Day 7 – Kyoto

The next morning we woke up and were served a wonderful breakfast in our room,

After we checked out and took a taxi down to Hakone, we left our luggage at the Hakone-Yumoto rail station while we rode the train up to Gora.  It was a beautiful ride up there, through hydrangea covered hillsides and mist cloaked hills.

Hillsides from train
Hillsides from train

At Gora, we got off the train for about an hour and explored the small town.  There is an interesting craft house in a small park that looked very interesting, but we didn’t have time to explore it.  We also stumbled upon the Gora center for photography, which was in a house off a small alley way.  It wasn’t open, but it looked intriguing.

Hakone Museum of Photography
Hakone Museum of Photography
Hydrangeas in Hakone
Hydrangeas in Hakone

On our ride down the mountain, back to Hakone-Yumoto, a camera crew got on the train with what appeared to be some kind of celebrity.  All of the Japanese seemed to know her, although we didn’t.  She chatted with people, took selfies, and was generally charming.  She spoke to us in English on the way out, wishing us a good visit to Japan.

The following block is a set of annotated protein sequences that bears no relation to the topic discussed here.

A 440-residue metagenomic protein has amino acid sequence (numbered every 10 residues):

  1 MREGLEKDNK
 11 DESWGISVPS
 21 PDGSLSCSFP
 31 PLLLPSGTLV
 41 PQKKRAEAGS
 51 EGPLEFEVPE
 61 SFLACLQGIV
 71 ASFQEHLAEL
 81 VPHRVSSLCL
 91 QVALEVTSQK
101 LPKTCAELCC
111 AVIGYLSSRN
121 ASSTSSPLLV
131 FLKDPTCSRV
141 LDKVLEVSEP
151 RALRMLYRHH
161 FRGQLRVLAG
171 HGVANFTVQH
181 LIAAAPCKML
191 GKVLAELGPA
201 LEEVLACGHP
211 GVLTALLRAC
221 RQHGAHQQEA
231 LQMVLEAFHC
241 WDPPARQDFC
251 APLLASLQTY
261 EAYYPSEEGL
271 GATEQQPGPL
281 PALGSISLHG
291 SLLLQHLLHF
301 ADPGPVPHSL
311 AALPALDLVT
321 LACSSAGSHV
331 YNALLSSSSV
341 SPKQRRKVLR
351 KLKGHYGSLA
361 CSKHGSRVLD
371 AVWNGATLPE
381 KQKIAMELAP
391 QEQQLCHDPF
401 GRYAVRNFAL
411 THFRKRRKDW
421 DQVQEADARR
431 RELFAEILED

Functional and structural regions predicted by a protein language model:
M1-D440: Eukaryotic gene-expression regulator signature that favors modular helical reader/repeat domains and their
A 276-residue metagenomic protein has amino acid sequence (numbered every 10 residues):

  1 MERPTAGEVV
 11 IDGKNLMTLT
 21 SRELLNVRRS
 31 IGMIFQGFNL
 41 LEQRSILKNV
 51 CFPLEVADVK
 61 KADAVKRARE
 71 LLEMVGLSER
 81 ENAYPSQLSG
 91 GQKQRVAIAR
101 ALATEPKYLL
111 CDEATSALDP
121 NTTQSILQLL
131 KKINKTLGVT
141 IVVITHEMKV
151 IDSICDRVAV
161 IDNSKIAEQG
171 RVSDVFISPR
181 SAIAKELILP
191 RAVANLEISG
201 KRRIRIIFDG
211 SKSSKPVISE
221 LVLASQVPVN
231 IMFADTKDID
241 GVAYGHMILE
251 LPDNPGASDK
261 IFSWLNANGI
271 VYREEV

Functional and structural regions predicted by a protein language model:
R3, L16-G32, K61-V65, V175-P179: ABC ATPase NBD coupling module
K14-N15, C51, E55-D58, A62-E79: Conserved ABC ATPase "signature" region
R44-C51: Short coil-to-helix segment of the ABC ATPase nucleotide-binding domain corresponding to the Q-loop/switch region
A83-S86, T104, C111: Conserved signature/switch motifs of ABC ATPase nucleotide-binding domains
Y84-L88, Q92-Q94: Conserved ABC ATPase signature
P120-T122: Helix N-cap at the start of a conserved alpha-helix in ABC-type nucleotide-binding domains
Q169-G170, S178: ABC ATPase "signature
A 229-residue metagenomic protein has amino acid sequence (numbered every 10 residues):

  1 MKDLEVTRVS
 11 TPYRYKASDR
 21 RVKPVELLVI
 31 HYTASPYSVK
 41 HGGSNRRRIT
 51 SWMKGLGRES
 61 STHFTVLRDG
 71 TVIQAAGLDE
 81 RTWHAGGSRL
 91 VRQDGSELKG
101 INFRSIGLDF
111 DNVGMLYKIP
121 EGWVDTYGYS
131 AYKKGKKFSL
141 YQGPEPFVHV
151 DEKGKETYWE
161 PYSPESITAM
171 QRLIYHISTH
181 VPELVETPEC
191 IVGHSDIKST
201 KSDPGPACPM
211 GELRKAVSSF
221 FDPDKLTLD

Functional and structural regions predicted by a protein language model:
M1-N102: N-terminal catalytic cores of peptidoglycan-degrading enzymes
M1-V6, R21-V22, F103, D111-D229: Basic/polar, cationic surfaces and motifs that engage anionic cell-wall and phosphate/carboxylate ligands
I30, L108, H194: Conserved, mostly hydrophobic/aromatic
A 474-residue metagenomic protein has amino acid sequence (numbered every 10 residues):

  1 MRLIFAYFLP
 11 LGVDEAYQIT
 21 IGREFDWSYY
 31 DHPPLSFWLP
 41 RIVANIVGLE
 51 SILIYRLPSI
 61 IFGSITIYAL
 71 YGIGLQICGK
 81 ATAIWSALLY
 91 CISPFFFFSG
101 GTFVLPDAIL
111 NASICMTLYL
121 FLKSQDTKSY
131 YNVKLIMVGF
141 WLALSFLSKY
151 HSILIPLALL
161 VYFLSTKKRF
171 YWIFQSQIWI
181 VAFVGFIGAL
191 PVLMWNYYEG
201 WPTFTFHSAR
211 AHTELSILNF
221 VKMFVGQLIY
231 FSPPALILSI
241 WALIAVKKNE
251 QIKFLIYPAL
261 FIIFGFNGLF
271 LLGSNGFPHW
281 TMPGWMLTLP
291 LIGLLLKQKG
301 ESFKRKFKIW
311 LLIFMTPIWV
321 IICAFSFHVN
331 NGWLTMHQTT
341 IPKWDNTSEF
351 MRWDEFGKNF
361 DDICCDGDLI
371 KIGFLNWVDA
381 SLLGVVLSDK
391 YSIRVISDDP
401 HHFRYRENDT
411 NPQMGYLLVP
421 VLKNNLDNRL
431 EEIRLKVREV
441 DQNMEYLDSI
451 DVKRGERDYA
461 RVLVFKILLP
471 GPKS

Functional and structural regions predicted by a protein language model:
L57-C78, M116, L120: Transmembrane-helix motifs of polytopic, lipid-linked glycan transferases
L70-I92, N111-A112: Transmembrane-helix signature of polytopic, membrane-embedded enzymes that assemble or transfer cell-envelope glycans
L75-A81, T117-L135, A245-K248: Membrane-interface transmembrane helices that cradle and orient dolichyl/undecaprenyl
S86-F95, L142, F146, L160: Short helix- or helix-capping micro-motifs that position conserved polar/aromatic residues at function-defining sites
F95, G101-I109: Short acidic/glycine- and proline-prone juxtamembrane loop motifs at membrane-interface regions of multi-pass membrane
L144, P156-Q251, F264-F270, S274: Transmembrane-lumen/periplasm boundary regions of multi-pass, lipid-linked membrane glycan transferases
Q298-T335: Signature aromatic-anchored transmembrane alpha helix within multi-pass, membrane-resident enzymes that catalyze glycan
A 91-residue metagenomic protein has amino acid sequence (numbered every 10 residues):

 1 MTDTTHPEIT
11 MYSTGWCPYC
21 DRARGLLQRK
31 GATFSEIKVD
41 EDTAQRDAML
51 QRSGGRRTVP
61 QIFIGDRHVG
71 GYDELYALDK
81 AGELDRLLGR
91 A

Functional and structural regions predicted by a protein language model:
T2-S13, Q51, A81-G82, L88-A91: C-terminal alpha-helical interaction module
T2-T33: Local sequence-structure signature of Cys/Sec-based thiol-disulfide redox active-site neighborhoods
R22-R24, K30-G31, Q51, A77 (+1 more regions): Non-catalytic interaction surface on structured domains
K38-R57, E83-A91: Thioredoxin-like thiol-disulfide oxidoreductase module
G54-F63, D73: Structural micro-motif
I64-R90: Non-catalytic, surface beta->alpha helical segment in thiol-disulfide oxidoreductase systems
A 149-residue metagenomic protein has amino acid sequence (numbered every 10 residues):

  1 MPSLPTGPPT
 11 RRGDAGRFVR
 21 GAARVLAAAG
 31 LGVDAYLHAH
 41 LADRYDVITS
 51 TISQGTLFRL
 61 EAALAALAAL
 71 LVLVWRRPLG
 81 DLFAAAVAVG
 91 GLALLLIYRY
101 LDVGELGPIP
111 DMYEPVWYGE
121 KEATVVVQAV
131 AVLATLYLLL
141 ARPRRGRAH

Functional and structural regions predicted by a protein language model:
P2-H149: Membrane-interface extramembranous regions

Japanese celebrity on train
Japanese celebrity on train

Next, we caught the train back to Odawara, and then down to Kyoto.  We checked into our hotel, the Royal Park Hotel of Kyoto.  Again, I can highly recommend the hotel.  Our room was somewhat small, but a large breakfast buffet was included, as well as drinks in the evening, and it was very centrally located.

Royal Park Hotel Kyoto
Royal Park Hotel Kyoto

Our first evening we wandered over to Gion.  I had read an purchased a book, Seven Walks in Kyoto (check name) and we tried to follow Walk 4 that evening.  We got a little off the route after a time, but we did get a good sense of this older part of town.  Today, it is filled with tourists, but about 200 Geisha still ply their trade in this area.  There are about 80 tea houses still registered with the government as places where Geisha entertain.

Kyoto is completely different than Tokyo. Old, less frenetic, less crowded with people, mostly 2-3 story buildings.  It was one of the few cities that escaped bombing during World War II, and so it is much closer to how the Japanese people lived historically.

Typical Kyoto building
Typical Kyoto building
Kyoto
Kyoto – checking out the menu
Kyoto at night
Kyoto at night
Kyoto at night
Kyoto at night

We ate that night at Café Manzara.  We sat at the counter and ordered small plates and chatted with the chefs, who worked right in front of us.  Enjoyed the restaurant tremendously.

We had a little excitement on our walk back to the hotel. There was a fire in a local restaurant.  This was very serious, because with all of the buildings so close together, it is very easy for fire to spread to multiple buildings.  Many Japanese cities have historically endured great fires, destroying as much as two-thirds of the city in a day or two of uncontrolled fire. 5 or 6 fire companies came out to control this fire.

Fire in Kyoto
Fire in Kyoto

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